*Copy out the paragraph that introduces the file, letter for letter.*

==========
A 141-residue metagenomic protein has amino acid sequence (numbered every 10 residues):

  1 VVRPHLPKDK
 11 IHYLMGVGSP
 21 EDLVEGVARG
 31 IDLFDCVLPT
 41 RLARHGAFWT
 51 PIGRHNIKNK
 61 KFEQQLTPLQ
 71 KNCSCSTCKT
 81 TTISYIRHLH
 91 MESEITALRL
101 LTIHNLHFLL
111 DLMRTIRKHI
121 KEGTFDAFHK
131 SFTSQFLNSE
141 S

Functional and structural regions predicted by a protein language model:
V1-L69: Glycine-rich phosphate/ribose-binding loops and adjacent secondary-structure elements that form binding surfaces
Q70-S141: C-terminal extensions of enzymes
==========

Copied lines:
A 141-residue metagenomic protein has amino acid sequence (numbered every 10 residues):